Review Article | Open Access
The Melanocortin System in Control of Inflammation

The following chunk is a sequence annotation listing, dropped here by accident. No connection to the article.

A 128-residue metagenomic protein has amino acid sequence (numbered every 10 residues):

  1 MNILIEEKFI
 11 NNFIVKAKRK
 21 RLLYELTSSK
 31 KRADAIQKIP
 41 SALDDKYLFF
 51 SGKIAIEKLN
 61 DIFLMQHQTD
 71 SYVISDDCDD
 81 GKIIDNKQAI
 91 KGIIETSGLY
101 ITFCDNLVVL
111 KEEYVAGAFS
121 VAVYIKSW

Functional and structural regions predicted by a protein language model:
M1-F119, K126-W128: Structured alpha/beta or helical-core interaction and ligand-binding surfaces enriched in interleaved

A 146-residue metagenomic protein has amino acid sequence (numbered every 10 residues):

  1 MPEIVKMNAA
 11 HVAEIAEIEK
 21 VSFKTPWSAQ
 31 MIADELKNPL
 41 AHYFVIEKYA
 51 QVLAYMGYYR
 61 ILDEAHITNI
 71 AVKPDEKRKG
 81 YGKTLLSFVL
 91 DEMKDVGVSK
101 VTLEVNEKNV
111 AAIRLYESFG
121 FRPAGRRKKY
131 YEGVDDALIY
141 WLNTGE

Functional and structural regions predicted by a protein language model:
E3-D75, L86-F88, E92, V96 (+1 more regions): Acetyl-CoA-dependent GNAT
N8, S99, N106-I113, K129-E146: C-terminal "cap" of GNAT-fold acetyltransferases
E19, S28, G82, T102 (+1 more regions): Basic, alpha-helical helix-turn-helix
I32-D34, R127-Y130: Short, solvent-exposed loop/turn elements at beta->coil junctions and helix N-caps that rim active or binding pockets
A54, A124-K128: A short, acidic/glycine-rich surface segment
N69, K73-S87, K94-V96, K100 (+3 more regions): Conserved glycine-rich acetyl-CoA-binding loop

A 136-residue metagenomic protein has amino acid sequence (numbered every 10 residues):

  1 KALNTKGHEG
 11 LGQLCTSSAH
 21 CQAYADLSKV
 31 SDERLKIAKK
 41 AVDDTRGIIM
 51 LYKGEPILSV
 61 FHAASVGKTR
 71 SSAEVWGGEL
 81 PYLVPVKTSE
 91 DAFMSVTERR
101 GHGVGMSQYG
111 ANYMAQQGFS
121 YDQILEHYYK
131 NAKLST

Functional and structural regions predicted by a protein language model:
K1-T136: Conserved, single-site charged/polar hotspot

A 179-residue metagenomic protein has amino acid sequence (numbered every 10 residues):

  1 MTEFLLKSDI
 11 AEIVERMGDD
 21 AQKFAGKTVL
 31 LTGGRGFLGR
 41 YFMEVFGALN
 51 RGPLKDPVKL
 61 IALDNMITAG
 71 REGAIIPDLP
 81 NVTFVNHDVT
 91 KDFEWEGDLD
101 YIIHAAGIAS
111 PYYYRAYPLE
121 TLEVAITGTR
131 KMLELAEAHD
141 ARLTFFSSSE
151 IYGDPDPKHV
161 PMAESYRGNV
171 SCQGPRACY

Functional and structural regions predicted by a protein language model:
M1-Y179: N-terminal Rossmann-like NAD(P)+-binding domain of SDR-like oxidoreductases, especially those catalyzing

Melanocortin peptides, the collective term for α-, β-, and γ-melanocyte-stimulating hormone (α-, β-, γ-MSH) and adrenocorticotropic hormone (ACTH), are elements of an ancient modulatory system. Natural melanocortins derive from the common precursor pro-opiomelanocortin (POMC). Five receptor subtypes for melanocortins (MC1-MC5) are widely distributed in brain regions and in peripheral cells. Melanocortin receptor activation by natural or synthetic ligands exerts marked anti-inflammatory and immunomodulatory effects. The anticytokine action and the inhibitory influences on inflammatory cell migration make melanocortins potential new drugs for treatment of inflammatory disorders. Effectiveness in treatment of acute, chronic, and systemic inflammatory disorders is well documented in preclinical studies. Further, melanocortins are promising compounds in neuroprotection. This review examines the main signaling circuits in anti-inflammatory and immunomodulatory actions of melanocortins, and the potential therapeutic use of these molecules.